Harald Sigurdsson was the half-brother of King Olaf II of Norway (r. 1015-1028). The half-brothers shared the same mother, Ásta, and she curiously gave birth to Harald around 1015, the same year that his half-brother, Olaf, launched his successful bid to claim the throne of Norway. Very little, unfortunately, is known about Harald’s early life—the Icelandic historian, Snorri Sturluson (c. 1179-1241), a major source for information on Harald, bemoaned that “We have no particular accounts about his youth until the age of fifteen, when he took part in the Battle of Stiklestad with his brother, King Olaf the Saint” (Heimskringla, King Harald’s Saga, chapter 99). Despite that statement, he did his best to find tales about Harald’s youth. Likely aided by his trips to Norway in 1218 and 1237, Snorri Sturluson uncovered three folkloric stories about the childhood of Harald Sigurdsson. As all three tales involved young Harald interacting with his reigning half-brother, King Olaf II, Snorri Sturluson filed the stories away inside his Saint Olaf’s Saga instead of the saga he wrote specifically about Harald.
All three of the stories about Harald Sigurdsson’s childhood were set around 1017, when he was three years old. To set the scene, King Olaf II had just crushed a conspiracy, toppling five minor kings in Norway during the process. After succeeding in his counter-intrigue, King Olaf II attended a feast prepared by his mother, Ásta. The feast proved to be a family reunion, as Olaf’s half-siblings were all present. Ásta, after remarrying following the death of Olaf’s father, had two daughters (Gunnhild and Ingrid), and three sons (Guthorm, Hálfdan and Harald). At the time of this feast, King Olaf did not yet have any known children, and, consequently, he was keeping an appraising eye on his half-brothers during the time they spent together, assessing which of them might be a worthy heir.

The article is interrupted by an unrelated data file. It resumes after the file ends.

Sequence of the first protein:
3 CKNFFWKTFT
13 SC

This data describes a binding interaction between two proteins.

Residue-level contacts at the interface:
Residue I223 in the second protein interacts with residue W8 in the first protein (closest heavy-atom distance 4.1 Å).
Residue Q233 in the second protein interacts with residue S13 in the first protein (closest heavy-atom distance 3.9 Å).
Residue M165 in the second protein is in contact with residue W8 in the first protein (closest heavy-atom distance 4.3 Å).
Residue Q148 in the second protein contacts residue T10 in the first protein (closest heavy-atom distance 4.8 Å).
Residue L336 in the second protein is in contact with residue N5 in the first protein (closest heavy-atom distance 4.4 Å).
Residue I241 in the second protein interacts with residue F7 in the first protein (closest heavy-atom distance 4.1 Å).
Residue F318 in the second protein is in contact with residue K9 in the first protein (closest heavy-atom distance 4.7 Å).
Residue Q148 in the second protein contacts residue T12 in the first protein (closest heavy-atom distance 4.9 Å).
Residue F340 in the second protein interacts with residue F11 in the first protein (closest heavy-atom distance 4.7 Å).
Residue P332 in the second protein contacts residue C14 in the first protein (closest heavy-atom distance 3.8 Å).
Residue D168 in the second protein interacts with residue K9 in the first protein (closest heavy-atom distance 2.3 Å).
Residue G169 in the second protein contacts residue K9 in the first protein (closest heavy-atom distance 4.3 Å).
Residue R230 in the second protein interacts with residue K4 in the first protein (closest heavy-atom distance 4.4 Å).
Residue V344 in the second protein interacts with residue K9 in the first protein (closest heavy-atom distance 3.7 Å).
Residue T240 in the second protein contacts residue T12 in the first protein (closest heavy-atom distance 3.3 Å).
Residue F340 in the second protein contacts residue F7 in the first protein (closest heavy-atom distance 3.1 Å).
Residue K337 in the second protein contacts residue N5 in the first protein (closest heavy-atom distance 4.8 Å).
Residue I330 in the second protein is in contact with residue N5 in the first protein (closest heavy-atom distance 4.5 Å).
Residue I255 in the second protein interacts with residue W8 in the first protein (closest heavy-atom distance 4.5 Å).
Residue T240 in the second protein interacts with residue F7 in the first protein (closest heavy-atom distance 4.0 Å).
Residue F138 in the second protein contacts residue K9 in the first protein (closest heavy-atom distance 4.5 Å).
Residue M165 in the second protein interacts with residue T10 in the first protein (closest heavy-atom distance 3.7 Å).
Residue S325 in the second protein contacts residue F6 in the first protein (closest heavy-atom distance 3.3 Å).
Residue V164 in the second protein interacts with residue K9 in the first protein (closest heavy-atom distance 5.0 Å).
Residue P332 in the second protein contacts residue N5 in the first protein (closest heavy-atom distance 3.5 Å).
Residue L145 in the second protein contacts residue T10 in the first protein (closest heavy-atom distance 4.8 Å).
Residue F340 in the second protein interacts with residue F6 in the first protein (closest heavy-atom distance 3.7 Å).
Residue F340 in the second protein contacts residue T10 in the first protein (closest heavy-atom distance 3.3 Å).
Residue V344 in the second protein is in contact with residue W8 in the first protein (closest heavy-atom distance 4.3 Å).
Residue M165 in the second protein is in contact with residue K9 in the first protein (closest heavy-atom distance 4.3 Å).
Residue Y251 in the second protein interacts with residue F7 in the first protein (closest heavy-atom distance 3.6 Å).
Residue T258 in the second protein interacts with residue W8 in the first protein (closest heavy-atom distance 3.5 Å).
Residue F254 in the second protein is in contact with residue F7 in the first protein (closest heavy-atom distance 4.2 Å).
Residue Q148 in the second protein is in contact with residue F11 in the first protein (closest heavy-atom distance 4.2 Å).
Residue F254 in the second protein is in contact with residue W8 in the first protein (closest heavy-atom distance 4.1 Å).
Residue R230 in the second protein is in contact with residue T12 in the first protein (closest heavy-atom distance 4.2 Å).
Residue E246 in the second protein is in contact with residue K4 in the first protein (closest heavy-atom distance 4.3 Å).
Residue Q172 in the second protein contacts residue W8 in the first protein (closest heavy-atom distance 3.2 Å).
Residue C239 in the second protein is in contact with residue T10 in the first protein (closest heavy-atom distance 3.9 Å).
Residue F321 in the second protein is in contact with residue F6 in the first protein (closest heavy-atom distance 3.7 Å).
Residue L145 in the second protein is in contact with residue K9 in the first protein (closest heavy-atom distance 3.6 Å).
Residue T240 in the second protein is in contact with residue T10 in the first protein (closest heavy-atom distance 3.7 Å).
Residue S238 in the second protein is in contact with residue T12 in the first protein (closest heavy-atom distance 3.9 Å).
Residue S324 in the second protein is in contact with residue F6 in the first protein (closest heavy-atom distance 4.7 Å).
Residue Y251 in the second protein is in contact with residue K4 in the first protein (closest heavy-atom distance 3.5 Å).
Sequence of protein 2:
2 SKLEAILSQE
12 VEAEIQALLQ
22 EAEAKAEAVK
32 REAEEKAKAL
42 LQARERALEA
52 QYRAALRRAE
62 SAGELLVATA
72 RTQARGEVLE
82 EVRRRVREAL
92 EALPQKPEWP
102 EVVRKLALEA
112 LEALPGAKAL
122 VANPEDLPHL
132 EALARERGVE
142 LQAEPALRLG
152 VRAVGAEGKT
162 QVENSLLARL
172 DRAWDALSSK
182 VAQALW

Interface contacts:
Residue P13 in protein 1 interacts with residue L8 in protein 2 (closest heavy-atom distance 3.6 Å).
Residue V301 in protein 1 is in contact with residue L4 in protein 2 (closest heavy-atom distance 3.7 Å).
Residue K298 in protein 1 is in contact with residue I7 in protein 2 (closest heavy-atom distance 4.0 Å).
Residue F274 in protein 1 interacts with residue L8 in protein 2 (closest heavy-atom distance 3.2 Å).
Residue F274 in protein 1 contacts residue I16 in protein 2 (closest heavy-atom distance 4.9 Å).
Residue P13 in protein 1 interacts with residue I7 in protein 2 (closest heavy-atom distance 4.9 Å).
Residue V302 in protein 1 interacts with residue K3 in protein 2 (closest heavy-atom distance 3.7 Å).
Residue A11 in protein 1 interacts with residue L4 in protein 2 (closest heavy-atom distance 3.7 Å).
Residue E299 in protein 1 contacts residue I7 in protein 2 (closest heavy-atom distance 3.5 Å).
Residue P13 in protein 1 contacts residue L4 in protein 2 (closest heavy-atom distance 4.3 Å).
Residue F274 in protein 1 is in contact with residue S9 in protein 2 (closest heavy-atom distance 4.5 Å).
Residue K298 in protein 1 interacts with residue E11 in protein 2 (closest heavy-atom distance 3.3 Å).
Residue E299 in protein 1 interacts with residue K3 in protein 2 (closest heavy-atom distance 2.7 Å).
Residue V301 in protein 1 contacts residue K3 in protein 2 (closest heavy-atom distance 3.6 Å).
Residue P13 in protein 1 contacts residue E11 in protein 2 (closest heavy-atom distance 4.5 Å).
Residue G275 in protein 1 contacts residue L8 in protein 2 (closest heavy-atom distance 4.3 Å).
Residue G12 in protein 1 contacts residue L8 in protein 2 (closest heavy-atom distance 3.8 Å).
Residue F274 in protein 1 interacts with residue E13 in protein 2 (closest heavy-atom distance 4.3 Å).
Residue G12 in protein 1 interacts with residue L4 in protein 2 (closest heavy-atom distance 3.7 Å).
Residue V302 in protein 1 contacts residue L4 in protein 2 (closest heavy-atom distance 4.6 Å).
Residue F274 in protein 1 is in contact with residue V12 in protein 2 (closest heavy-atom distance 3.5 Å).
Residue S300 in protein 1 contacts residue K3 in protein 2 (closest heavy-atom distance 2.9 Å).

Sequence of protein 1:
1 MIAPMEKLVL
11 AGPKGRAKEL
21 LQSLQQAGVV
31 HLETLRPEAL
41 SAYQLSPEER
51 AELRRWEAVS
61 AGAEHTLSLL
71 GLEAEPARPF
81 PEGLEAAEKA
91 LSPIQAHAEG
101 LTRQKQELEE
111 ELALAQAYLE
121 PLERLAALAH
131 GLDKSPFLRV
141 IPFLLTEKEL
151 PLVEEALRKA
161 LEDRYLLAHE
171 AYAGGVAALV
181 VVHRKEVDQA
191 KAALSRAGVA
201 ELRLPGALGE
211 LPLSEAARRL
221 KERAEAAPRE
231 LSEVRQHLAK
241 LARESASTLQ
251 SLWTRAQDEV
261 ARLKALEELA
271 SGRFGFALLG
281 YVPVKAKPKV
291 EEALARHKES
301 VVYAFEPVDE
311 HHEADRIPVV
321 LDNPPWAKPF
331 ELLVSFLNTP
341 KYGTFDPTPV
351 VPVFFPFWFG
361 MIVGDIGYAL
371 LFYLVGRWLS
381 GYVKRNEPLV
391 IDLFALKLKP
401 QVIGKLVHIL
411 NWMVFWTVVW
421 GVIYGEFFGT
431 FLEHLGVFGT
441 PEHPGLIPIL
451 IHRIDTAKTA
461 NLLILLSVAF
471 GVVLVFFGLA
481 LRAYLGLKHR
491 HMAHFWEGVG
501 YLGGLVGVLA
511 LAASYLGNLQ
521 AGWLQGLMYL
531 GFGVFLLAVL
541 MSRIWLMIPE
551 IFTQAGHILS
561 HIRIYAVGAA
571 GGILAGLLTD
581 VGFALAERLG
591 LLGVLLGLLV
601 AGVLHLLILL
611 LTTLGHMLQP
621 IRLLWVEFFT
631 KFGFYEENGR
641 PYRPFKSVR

King Olaf II, for his first test, reportedly decided to see how his male siblings would react if he scared them. Acting like a typical older brother, King Olaf II found a good place to set an ambush for his unsuspecting siblings and waited for one of the boys to fall into his trap. When Guthorm and Hálfdan were caught by the king, all it took was for Olaf to stare at them with his fiercest, angriest countenance to make the two boys whimper and cry. When three-year-old Harald similarly found himself face to face with Olaf’s ferocious stare and scowl, he acted much differently than his older brothers. Under pressure from the king’s mightiest expression, the boy did not flinch, or squirm, or whimper. Instead, Harald stared right back at Olaf without showing any fear. Impressed (or frustrated), Olaf went a further step and tugged on a lock of Harald’s hair. Young Harald, however, did not take this lightly; he went on the counter-attack against Olaf. According to Snorri Sturluson, “The boy grabbed the king’s mustache and twitched it. Then the king said, ‘You are likely to be vindictive when you grow up, kinsman’” (Heimskringla, Saint Olaf’s Saga, chapter 76).